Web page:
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VICTORIA, LEKWUNGEN AND WSANEC TERRITORIES—At first glance, Victoria, BC appears to be an idyllic setting for the official launch of the Vancouver 2010 Olympic Torch Relay.
Only a short trip across the water from Vancouver, Victoria is known as a sleepy, prosperous, tourist-friendly city. Yet beneath this façade, Victoria is becoming a hotbed of local resistance to the Olympics, which is fueled – in part – by deepening poverty.
"Gordon Campbell called the Olympic Torch Relay 'an incredible opportunity to showcase' B.C." says No2010 Victoria organizer Kim Croswell. "The fact that he thinks there’s something to ‘showcase’ tells me what circles he’s running in."
Under the banner of No2010 Victoria, local anti-poverty and environmental groups have been using the Olympic spotlight to "showcase" the critical issues that they are working on throughout the community. Growing public outrage at the colossal cost of the Games and the Torch Relay festivities have added fuel to the anti-Olympics fire.
"The Olympics are contributing to everybody’s poverty," says Rose Henry, a Coast Salish elder-in-training whose life experiences led her to become one of the city’s best-known anti-poverty advocates.
"They're creating a bigger deficit and taking seed money that has been there to help overstretched social service agencies that are already struggling with their finances."
Henry estimates there are upwards of 1,600 homeless people in Victoria. "But there's only 375 beds available during winter months," she adds.
"Beds are like winning the lottery. And so people are criminalized; they’re getting ticketed for sleeping in public places, having a backpack or sitting on the sidewalk."
Henry is an organizer with the Committee to End Homelessness, a grassroots group led by and for members of the street community. The Committee has already expressed concerns that the Games will make life more difficult for homeless people living in Victoria. "We're seeing the number of people growing because of Olympics," says Henry. "We're having people leaving Vancouver thinking that life is easier in small town Victoria. But Victoria doesn't have same services as Vancouver, and the issues are just as big."
No2010 Victoria organizer Linden Stewart says that people involved in different movements have been coming together to use the Games to draw attention to the issues they’re working on.
"Victoria is a middle-class town. Maybe some people aren't impacted by 2010, but the folks in their backyards are. It’s important to demonstrate locally so that people who don’t normally think about these issues do."
While critical media reports in Victoria tend to focus on the escalating costs of the 2010 Games, local anti-poverty organizers are trying to push the debate beyond the digits.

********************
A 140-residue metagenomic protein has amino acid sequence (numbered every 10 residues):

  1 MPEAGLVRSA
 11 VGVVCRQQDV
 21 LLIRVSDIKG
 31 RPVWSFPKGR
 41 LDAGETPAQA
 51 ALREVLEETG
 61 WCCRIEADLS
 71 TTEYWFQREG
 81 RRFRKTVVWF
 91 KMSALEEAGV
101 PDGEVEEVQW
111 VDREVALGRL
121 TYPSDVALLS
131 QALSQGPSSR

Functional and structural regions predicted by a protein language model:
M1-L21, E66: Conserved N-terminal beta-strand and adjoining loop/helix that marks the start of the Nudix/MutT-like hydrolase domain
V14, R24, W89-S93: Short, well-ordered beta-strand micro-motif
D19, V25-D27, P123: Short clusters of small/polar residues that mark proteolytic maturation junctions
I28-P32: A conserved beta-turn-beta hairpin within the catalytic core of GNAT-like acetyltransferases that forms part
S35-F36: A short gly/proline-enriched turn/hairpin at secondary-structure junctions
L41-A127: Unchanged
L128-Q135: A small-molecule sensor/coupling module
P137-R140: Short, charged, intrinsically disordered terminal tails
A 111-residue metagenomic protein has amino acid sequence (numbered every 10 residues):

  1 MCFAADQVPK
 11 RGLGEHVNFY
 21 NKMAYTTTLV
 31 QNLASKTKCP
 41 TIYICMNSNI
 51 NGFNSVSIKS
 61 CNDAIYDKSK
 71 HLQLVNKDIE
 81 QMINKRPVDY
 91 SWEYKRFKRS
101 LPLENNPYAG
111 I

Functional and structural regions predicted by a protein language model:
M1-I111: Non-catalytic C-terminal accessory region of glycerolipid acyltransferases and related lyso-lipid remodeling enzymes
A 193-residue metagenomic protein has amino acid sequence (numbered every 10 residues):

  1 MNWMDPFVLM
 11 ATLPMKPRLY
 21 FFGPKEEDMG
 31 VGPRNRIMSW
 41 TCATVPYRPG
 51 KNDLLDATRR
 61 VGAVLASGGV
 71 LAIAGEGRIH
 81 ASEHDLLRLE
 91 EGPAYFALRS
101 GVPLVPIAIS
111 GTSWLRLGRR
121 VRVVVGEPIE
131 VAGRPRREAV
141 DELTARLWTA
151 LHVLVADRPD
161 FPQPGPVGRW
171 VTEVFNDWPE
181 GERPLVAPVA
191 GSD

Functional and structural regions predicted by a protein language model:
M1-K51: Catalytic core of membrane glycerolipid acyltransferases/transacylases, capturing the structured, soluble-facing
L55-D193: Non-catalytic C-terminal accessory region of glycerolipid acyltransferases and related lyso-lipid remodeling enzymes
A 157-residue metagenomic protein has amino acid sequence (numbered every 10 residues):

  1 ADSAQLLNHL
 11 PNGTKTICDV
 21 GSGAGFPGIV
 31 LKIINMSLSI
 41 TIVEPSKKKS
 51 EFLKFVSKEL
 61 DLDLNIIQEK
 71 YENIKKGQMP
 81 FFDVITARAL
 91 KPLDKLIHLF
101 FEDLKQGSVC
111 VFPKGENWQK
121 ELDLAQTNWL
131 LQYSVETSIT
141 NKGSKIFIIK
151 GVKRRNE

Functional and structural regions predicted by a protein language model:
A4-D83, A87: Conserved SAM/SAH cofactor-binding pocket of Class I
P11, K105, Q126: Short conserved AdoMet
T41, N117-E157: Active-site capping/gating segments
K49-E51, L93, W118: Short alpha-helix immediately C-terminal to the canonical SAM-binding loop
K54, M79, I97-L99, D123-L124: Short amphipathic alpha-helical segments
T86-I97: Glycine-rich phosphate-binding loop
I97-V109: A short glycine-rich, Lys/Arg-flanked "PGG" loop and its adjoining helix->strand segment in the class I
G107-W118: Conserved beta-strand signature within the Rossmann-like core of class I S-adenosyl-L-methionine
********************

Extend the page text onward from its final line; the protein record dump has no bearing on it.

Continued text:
"There's an incredible amount of financial, human and environmental resources going into an event that excludes a large population of marginalized peoples in our province and our country," says Heather Hobbs from Harm Reduction Victoria, a local group that works for justice and dignity for illicit drug users.
"Instead of focusing on addressing the needs of the most marginalized communities, resources are going into once-in-a-lifetime event," Hobbs says. "The event arguably won’t benefit marginalized people but will contribute to a legacy of homelessness and poverty."
Harm Reduction Victoria made headlines earlier this year when it began operating a "Guerilla Needle Exchange" to mark the one-year anniversary of the eviction of the city's only fixed site needle exchange.
"We're hearing from people who use drugs that they aren’t able to access services that they need in order to adequately house themselves and meet their most basic health care needs," says Hobbs.
"People hear that there's all this money going into Olympics, and it's very frustrating and infuriating when they continue to be on streets and have nothing to eat."
Harm Reduction Victoria is also using the Olympic Games as an opportunity to bring the issues faced by drug users into the local anti-poverty organizing mix.
"In activist movements there hasn’t been lots of attention paid to needs of people who use illicit drugs," says Hobbs. "So when we come together to talk about these issues, we realize how we can support one another and integrate our concerns in each others' messages."
Bringing groups such as Harm Reduction Victoria and the Committee to End Homelessness together to share the stage in denouncing the Olympics is one objective of No2010 Victoria. The collective organized a teach-in on local issues in March 2009, which featured groups such as the Prostitutes Empowerment Education and Resource Society (PEERS) and the Society of Living Intravenous Drug Users (SOLID). The plans for the Olympic Torch Relay send-off also centred on ongoing local struggles.
“We’re very conscientious about bringing struggles together”, says No2010 Victoria’s Croswell. “We’re imagining a grassroots groundswell to acknowledge our own communities instead of a corporate festival.”
Tamara is a community organizer, researcher and independent journalist whose work focuses on international and local poverty-related issues.
The Dominion is a monthly paper published by an incipient network of independent journalists in Canada. It aims to provide accurate, critical coverage that is accountable to its readers and the subjects it tackles. Taking its name from Canada's official status as both a colony and a colonial force, the Dominion examines politics, culture and daily life with a view to understanding the exercise of power.